Penmanship counts

A couple weeks ago I was sick with some funky flu-like thing that included among its notable features, an up-and-down-up-and-down-up-and-down—fever. During the up parts when my old-fashioned mercury thermometer read above 102.3 I had little choice but to quit working and become one with the sofa. My brain, it turns out, doesn’t like simmering in its own juices.

So sporadically I found myself spending chunks of time horizontally over three days—mainly watching newly discovered Dexter, seasons 1 & 2, on Tivo, or flipping through the backlog of magazines that had piled up on family room table (and yes, I probably also used the laptop to update my Facebook status – one’s brain is generally not required for that.)

Somehow during my recuperation my Create-O-Matic still managed to send up ideas for photo shoots or projects. Like you (hopefully,) I have learned that if I don’t write down every brilliant idea I have, I will lose many if not all of them – especially the ones that come while I’m laying in bed before falling asleep. You know the ones I’m talking about. You have them too. Yes, t-h-o-s-e ideas. The ones we SWEAR we’ll remember because they are just too flippin’ genius to forget, and we fall asleep—confident that there’s a Nobel prize in our future—without writing them down. The next morning the only thing about our ideas we remember is that we had them. And they were great. But they’re gone. Probably forever.

Yesterday, more than a week recovered, I was sorting through some stray papers I found the postage paid envelope for Smithsonian Magazine that I had re-purposed into a place to store the random note-worthy ideas and to-dos that sprang forth during my stay on the sofa. There weren’t many; I averaged three a day. I read through them, trying to not be too judgmental. I had been, after all, ill when I wrote them. There were two out of nine ideas I thought were decent and was going to transcribe them in to my idea diary. You don’t know how  proud of myself I was for having written them down.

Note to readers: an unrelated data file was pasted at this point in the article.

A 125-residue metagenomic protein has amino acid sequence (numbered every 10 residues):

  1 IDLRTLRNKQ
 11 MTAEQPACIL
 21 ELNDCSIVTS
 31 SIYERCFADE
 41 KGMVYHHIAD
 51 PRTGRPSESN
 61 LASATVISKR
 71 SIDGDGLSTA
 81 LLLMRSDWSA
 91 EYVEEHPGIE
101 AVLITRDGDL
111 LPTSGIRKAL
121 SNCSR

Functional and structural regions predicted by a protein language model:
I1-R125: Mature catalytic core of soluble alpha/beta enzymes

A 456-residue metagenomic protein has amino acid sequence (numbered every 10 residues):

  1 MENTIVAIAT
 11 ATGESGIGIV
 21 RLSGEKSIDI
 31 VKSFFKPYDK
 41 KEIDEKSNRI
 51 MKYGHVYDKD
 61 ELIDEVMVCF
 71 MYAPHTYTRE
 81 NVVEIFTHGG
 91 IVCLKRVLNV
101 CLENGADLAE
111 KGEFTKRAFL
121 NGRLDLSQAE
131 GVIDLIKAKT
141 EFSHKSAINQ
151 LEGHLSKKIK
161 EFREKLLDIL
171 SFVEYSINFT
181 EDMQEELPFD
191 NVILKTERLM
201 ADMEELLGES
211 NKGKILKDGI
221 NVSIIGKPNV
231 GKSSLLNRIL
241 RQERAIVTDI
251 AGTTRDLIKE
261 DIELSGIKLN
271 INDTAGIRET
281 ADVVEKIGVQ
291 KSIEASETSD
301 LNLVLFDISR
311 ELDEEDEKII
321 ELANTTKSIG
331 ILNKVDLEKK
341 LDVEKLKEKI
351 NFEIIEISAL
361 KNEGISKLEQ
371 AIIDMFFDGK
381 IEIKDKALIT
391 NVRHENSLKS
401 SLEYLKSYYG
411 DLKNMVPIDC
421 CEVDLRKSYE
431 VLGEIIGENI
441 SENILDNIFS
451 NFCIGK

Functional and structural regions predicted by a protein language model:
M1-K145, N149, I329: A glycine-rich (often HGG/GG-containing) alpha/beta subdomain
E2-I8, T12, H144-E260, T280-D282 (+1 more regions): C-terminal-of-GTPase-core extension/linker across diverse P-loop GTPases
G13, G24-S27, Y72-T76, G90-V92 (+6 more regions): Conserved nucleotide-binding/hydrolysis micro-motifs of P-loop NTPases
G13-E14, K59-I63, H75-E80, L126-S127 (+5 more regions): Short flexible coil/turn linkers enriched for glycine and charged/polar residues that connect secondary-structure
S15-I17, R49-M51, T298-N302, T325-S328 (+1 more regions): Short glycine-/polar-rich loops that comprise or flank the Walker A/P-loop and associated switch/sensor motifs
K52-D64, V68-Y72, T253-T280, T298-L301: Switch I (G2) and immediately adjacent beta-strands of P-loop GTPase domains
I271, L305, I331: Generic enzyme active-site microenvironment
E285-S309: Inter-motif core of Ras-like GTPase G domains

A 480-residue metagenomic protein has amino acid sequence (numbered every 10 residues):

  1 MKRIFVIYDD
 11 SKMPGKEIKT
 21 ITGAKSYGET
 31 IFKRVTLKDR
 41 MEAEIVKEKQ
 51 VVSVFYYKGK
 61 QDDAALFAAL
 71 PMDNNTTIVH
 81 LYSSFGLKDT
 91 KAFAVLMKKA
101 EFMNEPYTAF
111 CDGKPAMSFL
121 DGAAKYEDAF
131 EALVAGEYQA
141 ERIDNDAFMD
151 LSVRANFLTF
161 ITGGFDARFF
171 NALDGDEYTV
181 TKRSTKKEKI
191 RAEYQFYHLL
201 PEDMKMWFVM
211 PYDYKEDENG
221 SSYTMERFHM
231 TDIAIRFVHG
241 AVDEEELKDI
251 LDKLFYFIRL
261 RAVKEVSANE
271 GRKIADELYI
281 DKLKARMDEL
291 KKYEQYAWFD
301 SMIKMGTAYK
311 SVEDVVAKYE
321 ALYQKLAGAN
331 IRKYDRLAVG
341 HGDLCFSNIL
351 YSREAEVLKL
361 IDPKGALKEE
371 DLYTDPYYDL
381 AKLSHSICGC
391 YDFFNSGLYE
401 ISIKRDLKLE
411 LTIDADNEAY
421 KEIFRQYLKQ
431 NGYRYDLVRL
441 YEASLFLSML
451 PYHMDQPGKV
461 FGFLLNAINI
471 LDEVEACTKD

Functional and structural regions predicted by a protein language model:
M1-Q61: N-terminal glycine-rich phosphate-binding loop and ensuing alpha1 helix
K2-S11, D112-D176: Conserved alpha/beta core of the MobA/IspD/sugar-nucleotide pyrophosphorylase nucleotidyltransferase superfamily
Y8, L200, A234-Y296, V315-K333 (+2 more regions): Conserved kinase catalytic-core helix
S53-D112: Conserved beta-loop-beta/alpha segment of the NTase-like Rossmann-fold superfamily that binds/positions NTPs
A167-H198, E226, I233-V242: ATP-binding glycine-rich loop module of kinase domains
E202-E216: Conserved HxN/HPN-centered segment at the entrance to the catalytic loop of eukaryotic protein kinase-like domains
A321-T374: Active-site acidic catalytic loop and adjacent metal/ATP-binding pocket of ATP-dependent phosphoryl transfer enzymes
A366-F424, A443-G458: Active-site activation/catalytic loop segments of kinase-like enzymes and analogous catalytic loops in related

Among all the notes scratched on the paper there was one that I read but I simply had no idea what it meant. I mean I can’t tell you what I was even thinking about when I wrote it: Tree/cross. Huh? Um, ok, whatever. Whereas the last one on the list, that no matter how much I squinted or rotated the paper, I could not and still cannot read. I think it says “Toast w/ a… with a what? Osprey? Pliers? Prayer?” Maybe it was the name of a recipe? Maybe it says “Toast a la player?” Not a clue.

So now, while I’m giving myself major points for writing down the idea even though I was sick, I can’t help but hear my fifth grade teacher’s growly voice reminding my that “penmanship counts,” and will be considered as part of my grade, as she hands me a stack of pop history quizzes with the implied instruction to take one and pass the rest back. You and I know she only said that so she might have a shot at reading our answers.

And now I see she had good reason for saying so. It’s in all of our best interests to write legibly. End of lecture.

But now here’s the thing. I’d hate to think the Nobel or Booker prize—or maybe a MacArthur Award—has slipped out of reach because I was just too sloppy. What if it could have benn the topic for my TED Talk? If you can read that scribble or somehow manage to trigger the magic switch in my brain that unlocks my squirrelly DaVinci code, I will send you a small Giclée Print from my Color is a Verb series as a simple token of gratitude. Plus I will mention you repeatedly in my Nobel acceptance speech. Cross my heart.

All your best guesses are welcome in the comments. And thanks for the help.